That sounds like you should be delivering a tactical solution when asked to be more ‘strategic’?
Absolutely. It’s super easy for somebody to go to a personal trainer and say, show me what I need to do to get fit. The answer is probably a mix of eating better, doing more exercise, and making a few targeted lifestyle changes. Coming up with the strategy is easy. The hard bit is actually implementing said strategy, day in, day out. So my belief is that agencies need to act a lot more like coaches. Not just writing up the programme, but being there every day to provide encouragement and support; to pick them up when they falter, and to tweak the programme based on what’s actually working and what isn’t, rather than on some one-size-fits all theory.
So clients are saying ‘be strategic’ when they really mean, ‘I want to see measurable business results.’ Given that agencies have only so much influence in an organisation, do you think it’s fair to expect this of them? The big question: Should an agency commit to a tangible business result? Even bigger question: Should agency fee be tied to a business outcome?
Companies and teams want to do better. To work more efficiently and effectively, to find new revenue streams, and to make (or save) more money. ‘Strategy’ is the culturally acceptable term we use when asking for help to do this. But the resulting strategy is often too big and too daunting to implement. And so we blame the strategy—or the lack thereof — and get back to our day jobs. The reason for this is simple. People are wonderful, inspirational creatures who always have more faith in their ability to deliver something than past experience would have you believe. It’s an important form of self-delusion that has propelled the human race forward for millenia. Because if we knew how hard this stuff actually was, we’d probably never do it in the first place.
So knowing this tendency to bite off more than we can chew, I think that when people say they want strategy, they generally mean it. But I think they’re generally happy if the result is actually a tactical improvement, that pushes one or more metrics forward by a suitably acceptable amount.
As for agencies being paid based on outcomes, there’s a long history of companies experimenting with the concept of ‘value pricing.’ Like communism, I’ve always felt that value pricing makes a ton of sense in theory, but falls down when it comes into contact with complex systems and human avarice. So while I’d love to see more agencies being paid for the value they generate, rather than the time they spend, I think it’s an incredibly tough nut to crack.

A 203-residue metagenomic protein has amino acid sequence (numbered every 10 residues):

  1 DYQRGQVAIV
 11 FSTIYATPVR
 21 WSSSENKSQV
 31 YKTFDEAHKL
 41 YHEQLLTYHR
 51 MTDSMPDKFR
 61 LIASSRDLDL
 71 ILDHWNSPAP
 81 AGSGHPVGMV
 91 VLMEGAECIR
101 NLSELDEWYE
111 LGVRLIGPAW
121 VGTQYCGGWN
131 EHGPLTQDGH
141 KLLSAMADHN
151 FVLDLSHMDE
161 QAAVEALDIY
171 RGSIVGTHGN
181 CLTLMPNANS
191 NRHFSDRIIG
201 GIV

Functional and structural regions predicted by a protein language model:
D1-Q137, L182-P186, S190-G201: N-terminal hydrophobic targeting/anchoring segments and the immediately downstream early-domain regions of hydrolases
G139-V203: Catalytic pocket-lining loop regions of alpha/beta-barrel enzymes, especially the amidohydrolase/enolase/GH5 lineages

Do you believe that the business pressure caused by Covid is responsible for this focus on ‘measurable results’ or do you believe it will now be standard expectation from organisations?
I think that Covid will naturally force peoples perceptual horizons to narrow, and so it should. There’s little point working out a ten year strategy, if you’re not even sure you’ll be in business next month. So I do think Covid will force companies to think more tactically, and focus on shorter term gains. My hope is that twelve months of belt tightening will see a lot of companies through the current storm, and as they start to come out the other side — in a hopefully better position — their gaze will naturally turn to the horizon again.
I suspect that come the start of the new financial year, which happens in April in the UK, companies will start thinking a bit longer term. I’ve always been interested in corporate time horizons as I think it mirrors some of the challenges they face with the strategy-delivery gap.
Companies either seem to focus on what’s happening right now, which in corporate terms in the next six to twelve weeks, or they think about what will happen in the mid-future, five to twenty years out. What companies often miss is the beautiful space in the middle. Yet it’s in the space in the middle where we find the most traction; running product innovation sprints to help companies figure out where they’ll be going next. The big vision is important, as it plants a flag in the sand. But every journey starts with a single step, and it’s these single steps that are most important.
Nick Foster from Google and The Near Future Laboratory talks about Now, Next and Future. Most agencies seem to focus on the now. Most consultancies (and futurists) love to pay with the future. I’m most excited about exploring what’s next.
It’s a rough time. What is your advice for creative professionals, whether in agencies or enterprises, who have never really seen ‘business outcomes’ as part of their mandate. How do you even get started with the shift?
I’m not sure I have a neat answer for agencies I’m afraid. I’ve been advising younger creatives to double down on Growth Design. If you haven’t come across the field of Growth Design before, it has its DNA in Growth Hacking and Conversion Rate Optimisation. While those two disciplines emerged from start-up Product Managers and Search Engine Optimisers, Growth Design has its roots in customer (and user) experience.It tends to eschew the focus on growth at the expense of everything else, in favour of balancing a company’s need to grow with a customer’s need to get the job done. So in my experience, growth designers tend to have a much stronger moral core.
Gaining and offering skills that can clearly and demonstrably help your employers deliver on their growth targets will be a key aspect of the next few years. But it has to be done in a moral, ethical and sustainable way in order to maintain trust.